New Jersey is still recovering. Though boardwalks are back for summer, many residents have not been able to return home. Some await insurance claims to be settled so they can rebuild. Others can't afford to repair and will be forced to move.
Also on HuffPost:
President Barack Obama
White House official: <blockquote>The Administration, through FEMA, is closely monitoring the storm. The President has been notified by Assistant to the President for Homeland Security and Counterterrorism Lisa Monaco and is receiving updates from his team as information comes in from the ground. Homeland Security Secretary Janet Napolitano has spoken with Governor Mary Fallin to make sure there are no unmet needs and to make clear that at the President’s direction the Administration and FEMA stand ready to provide all available assistance in response to the severe weather. The Administration continues to urge all those in affected or potentially affected areas to follow the direction of state and local officials as this severe weather continues.</blockquote>
Rep. Tom Cole (R-Okla.)
Republican Rep. Tom Cole, who was raised in Moore, Okla., addressed the tornado damage in an interview with CNN: <blockquote> It's my hometown … I can literally recognize the homes and the businesses. It's early to know, never helpful to speculate about this. Fortunately the warning system is very good. The national severe storm laboratory in Norman, Oklahoma -- they do an unbelievable job. People take these things seriously. This is in Moore, Oklahoma, where I lived for 15 years … just looking what I could judge from the photographs and the film, it may be worse than the one in '99, which took out 6,000 houses, killed 37 people. So we're talking about extraordinary damage, and when something like that happens, even with the best warning and people heeding it, and they do take it seriously, there's always the potential if you got a direct hit for something really deadly." </blockquote>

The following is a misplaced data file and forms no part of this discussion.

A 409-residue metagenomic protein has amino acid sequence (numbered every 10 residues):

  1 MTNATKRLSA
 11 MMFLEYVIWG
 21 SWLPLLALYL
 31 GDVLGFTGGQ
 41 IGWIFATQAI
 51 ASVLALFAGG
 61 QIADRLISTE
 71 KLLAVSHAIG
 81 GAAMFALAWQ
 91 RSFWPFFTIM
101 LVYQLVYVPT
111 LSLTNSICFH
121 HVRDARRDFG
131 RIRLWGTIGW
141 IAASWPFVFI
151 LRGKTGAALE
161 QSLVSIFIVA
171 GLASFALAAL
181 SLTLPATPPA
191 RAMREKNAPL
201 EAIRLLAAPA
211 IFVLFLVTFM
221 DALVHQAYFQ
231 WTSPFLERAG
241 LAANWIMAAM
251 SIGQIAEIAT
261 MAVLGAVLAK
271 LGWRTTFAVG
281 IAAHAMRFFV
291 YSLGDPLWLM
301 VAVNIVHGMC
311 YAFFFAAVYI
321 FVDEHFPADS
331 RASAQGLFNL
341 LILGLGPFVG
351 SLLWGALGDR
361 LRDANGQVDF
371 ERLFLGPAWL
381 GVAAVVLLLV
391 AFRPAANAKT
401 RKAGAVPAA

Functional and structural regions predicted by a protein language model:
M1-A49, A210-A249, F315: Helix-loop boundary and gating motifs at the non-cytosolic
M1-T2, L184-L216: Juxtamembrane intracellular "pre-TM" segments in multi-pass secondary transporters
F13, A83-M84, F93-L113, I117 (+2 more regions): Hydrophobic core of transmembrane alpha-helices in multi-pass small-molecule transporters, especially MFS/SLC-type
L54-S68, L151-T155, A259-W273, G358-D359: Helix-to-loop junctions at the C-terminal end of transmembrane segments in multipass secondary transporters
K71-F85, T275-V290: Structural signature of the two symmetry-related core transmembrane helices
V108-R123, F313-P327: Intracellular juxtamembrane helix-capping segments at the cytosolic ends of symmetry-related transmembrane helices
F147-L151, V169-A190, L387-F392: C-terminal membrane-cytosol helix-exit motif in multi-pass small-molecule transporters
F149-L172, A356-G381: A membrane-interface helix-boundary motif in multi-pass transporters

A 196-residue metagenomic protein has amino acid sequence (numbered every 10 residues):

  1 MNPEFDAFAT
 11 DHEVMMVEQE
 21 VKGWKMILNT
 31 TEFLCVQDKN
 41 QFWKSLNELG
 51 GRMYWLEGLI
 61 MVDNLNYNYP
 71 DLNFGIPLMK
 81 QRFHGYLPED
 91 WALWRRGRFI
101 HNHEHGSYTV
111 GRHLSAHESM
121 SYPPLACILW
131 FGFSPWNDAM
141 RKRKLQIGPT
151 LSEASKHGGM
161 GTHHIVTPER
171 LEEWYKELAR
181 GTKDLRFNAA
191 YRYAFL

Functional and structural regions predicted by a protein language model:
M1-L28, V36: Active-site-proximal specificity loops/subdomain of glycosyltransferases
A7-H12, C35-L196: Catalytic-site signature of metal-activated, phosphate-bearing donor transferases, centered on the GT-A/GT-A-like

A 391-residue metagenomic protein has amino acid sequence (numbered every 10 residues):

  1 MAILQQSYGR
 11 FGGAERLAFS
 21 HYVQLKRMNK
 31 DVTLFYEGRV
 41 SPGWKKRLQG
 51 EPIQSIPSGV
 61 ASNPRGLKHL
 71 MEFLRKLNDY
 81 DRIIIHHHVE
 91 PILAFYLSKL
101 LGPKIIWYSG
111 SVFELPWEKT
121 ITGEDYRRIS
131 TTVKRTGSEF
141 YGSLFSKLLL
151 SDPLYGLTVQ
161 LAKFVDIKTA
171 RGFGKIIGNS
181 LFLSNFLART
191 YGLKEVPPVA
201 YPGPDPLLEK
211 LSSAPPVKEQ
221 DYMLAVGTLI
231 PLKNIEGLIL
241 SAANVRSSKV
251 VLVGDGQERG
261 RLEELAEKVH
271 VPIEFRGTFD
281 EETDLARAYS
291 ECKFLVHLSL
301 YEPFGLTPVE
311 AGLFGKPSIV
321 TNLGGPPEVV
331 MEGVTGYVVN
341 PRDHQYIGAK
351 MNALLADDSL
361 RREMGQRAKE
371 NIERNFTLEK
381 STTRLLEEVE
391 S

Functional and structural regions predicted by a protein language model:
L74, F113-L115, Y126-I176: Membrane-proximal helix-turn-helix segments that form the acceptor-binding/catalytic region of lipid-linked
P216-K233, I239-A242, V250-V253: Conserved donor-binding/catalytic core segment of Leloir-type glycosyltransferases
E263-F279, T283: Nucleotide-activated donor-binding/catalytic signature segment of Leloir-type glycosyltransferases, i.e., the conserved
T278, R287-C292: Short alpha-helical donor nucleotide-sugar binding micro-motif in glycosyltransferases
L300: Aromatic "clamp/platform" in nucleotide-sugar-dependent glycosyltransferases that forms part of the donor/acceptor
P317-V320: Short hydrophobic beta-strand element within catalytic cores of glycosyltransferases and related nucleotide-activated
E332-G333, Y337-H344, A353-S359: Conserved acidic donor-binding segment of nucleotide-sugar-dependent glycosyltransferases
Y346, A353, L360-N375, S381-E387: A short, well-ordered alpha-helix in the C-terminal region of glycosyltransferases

Sen. Jim Inhofe (R-Okla.)
House Speaker John Boehner (R-Ohio)
House Majority Leader Eric Cantor (R-Va.)
Sen. Jeanne Shaheen (D-N.H.)
Sen. Kelly Ayotte (R-N.H.)
Sen. Deb Fischer (R-Neb.)
Rep. John Barrow (D-Ga.)
Sen. Ted Cruz (R-Texas)
Sen. Pat Toomey (R-Pa.)
Rep. Michele Bachmann (R-Minn.)
Louisiana Gov. Bobby Jindal (R)
Rep. Paul Ryan (R-Wis.)
Sen. John Boozman (R-Ark.)
New Jersey Gov. Chris Christie (R)
Rep. Cathy McMorris Rodgers (R-Wash.)
Ohio Gov. John Kasich (R)
Sen. Roy Blunt (R-Mo.)
Kansas Gov. Sam Brownback (R)
Texas Gov. Rick Perry (R)
Virginia Attorney General Ken Cuccinelli (R)
Sen. Mark Pryor (D-Ark.)
New Hampshire Gov. Maggie Hassan (D)
Rep. Tom Price (R-Ga.)
Rep. Steny Hoyer (D-Md.)
Rep. Debbie Wasserman Schultz (D-Fla.)
Gov. Martin O'Malley (D-Md.)
Rep. David Cicilline (D-R.I.)
Sen. Tom Coburn (R-Okla.)
Former Vice President Al Gore
Rep. Nancy Pelosi (D-Calif.)
Former Alaska Gov. Sarah Palin (R)
Rep. Rick Nolan (D-Minn.)
Rep. Mark Meadows (R-N.C.)
Rep. Pete Sessions (R-Texas)
Wisconsin Gov. Scott Walker (R)
Sen. Jerry Moran (R-Kan.)
Sen. Ron Johnson (R-Wis.)
Sen. Rand Paul (R-Ky.)
Rep. Shelley Moore Capito (R-W.V.)